Ten-year-old Sallieu lives with his grandmother in a remote village in Karene District, North Province, Sierra Leone, and they barely survive through small-scale farming.
Requiring a wheelchair to move around and with his school 5 kilometers away, Sallieu always found access to education a challenge. He would ride his wheelchair to school, but his grandmother had to carry him across three river crossings.
In addition, his grandmother’s age, health conditions and farming activities meant that she couldn’t always help him get to school, so Sallieu’s school attendance was inconsistent. He also found it difficult to communicate with his peers as they bullied him and simply could not accept him because of his physical condition.
These and other barriers, including lack of adequate resources and materials both at home and school, negatively impacted Sallieu’s ability to learn. But since 2020, Sallieu’s learning outcome have improved, as he and his school benefited from Sierra Leone’s COVID-19 Education Emergency Response Plan, which included psychosocial support as a key component of the inclusive education intervention.
Psychosocial support usually refers to a continuum of love, care and protection that enhances the cognitive, emotional and spiritual well-being of children with disabilities and strengthens their social connectedness. Effective psychosocial support boosts individual, family and community well-being and both positively influences the individual social environment and positively impacts their learning experience.
In Sierra Leone’s most remote communities, primary and junior secondary schools are often ill-equipped to meet the needs of children with disabilities, so these children frequently are excluded from accessing safe and quality learning opportunities.
Also, children with disabilities often receive inadequate emotional and social support from their family, friends and peers, usually emanating from negative attitudes and ignorance.
In 2020, when schools closed in Sierra Leone because of the COVID-19 pandemic, many children with disabilities faced more challenges and exclusion in social spaces, had difficulties accessing distance education programs, and lacked adequate care.
An inclusive education intervention
To help mitigate these issues, the Ministry of Basic and Senior Secondary Education (MBSSE) and education partners developed the COVID-19 Education Emergency Response Plan.
With funding from the Global Partnership for Education (GPE) through the World Bank, the NGO Consortium—a group of seven education partners comprising Save the Children International, Concern Worldwide, Humanity & Inclusion (HI), Plan International, Focus 1000, FoRUT and Street Child of Sierra Leone—was engaged to support the MBSSE in delivering the plan.
Working with pillar leads of the Emergency Education Taskforce, including the MBSSE and Teaching Service Commission (TSC), the consortium collectively designed and agreed specific interventions to improve delivery of quality, safe and inclusive learning opportunities for girls and boys in the most remote and marginalized communities in the country, with a specific focus on children with disabilities.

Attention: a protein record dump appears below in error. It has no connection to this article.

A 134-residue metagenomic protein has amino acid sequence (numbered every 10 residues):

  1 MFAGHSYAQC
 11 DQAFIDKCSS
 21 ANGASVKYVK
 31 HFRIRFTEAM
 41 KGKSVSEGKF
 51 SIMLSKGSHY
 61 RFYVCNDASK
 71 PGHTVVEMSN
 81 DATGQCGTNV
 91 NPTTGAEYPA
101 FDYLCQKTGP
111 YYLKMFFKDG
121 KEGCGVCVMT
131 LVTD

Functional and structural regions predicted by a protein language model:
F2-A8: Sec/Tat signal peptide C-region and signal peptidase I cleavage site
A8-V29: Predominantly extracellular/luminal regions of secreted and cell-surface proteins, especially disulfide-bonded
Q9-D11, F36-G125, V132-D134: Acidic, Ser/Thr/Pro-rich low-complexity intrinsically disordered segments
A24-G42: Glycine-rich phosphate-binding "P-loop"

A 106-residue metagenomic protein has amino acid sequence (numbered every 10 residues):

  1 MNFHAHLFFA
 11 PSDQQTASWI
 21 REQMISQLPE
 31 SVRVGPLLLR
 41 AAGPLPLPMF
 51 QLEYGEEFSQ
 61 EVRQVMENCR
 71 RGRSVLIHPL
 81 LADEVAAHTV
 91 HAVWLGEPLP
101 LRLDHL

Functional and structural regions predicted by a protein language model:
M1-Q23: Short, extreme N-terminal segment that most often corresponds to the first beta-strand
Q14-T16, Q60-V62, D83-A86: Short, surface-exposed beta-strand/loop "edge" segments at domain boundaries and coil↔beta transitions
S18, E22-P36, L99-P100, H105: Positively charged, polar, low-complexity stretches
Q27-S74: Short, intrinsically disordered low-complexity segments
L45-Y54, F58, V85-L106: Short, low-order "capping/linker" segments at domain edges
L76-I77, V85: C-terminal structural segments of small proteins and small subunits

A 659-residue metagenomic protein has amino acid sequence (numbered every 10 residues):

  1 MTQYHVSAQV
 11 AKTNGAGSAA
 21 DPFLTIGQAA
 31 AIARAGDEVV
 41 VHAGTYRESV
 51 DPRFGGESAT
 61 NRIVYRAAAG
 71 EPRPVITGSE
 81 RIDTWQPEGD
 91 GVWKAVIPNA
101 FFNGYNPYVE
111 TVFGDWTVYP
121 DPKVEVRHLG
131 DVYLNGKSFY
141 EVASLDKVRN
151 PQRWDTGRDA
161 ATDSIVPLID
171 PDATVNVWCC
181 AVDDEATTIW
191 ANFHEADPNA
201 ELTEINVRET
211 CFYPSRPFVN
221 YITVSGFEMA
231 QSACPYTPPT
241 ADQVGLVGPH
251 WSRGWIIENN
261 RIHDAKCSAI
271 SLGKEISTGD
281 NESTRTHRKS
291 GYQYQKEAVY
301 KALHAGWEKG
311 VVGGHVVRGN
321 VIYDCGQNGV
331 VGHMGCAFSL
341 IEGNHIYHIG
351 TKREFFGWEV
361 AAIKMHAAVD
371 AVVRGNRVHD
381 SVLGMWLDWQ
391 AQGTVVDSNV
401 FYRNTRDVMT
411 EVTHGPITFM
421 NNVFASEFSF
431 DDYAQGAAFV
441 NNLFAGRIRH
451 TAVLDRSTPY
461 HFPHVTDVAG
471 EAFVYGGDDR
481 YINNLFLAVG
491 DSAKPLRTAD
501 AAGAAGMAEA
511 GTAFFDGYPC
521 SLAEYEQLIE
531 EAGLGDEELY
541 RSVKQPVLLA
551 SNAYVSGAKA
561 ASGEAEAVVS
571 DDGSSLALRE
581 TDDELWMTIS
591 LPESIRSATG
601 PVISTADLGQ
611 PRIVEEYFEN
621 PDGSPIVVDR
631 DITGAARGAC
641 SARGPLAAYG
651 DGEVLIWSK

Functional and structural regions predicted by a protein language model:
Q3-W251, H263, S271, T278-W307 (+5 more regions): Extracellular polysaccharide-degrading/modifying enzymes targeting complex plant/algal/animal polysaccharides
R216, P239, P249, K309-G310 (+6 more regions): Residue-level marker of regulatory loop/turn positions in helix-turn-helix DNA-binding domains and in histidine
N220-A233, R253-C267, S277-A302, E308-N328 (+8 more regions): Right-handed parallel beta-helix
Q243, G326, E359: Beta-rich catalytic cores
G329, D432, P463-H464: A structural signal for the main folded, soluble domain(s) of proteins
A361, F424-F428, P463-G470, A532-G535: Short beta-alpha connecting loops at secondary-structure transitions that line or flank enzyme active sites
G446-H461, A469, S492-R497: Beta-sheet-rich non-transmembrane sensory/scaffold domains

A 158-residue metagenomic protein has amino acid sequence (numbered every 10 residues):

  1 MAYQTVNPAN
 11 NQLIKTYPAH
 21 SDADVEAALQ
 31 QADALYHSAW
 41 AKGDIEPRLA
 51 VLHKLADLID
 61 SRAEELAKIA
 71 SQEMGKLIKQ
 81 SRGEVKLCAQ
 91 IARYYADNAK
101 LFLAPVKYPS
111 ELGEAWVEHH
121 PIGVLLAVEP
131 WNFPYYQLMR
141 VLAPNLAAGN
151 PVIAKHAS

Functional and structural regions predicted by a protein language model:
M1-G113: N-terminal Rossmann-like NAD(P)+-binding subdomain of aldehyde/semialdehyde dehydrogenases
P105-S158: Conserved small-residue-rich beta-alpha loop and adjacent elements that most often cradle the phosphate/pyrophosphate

Realizing that children with disabilities often face additional challenges beyond barriers to physical access to schools1, the project identified psychosocial support as a key component of the inclusive education intervention.
The project identified and trained 79 (64 men and 15 women) inclusive education master trainers drawn from all 16 districts. HI and Plan International in collaboration with Njala University (Sierra Leone) led the training, which was based on and followed the inclusive education training toolkit and psychosocial support manual developed by the MBSSE.
The master trainers in turn trained teachers in inclusive education pedagogy and psychosocial support, enabling the delivery of quality education in both distance learning and formal education.
At the school level, the project targeted over 1,000 girls, boys and children with disabilities, providing training on socio-emotional learning and psychosocial support, as well as information on how to support their peers to return and stay in school.
The NGO Consortium also provided targeted support with assistive devices and school materials to enable 6,678 of the most marginalized children (3,213 boys, 3,465 girls), including girls and children with disabilities, to safely return to school.
At the community level, the project designed and delivered age-appropriate, disability-inclusive, gender-sensitive communications campaigns on the emergency response plan, including supporting the return to school of all children, including girls and children with disabilities, who are traditionally most at risk of non-return.
Messaging targeted 101,000 parents, caregivers and other community members on the value of education, particularly for girls and children with disabilities, supporting learning at home and supporting the holistic well-being of their children.
The NGO Consortium conducted training sessions for parents and caregivers on the value of education and how they can support the learning and well-being of their children, especially children with disabilities.
Plan International guided the project to establish children clubs and trained their members on how to support their peers to return and stay in school. The clubs create a safe space where children meet regularly, build relationships and trust, support each other and share with each other.
As a core part of the implementation, the project team trained school supervisors and teachers in providing socio-emotional and psychosocial support to children.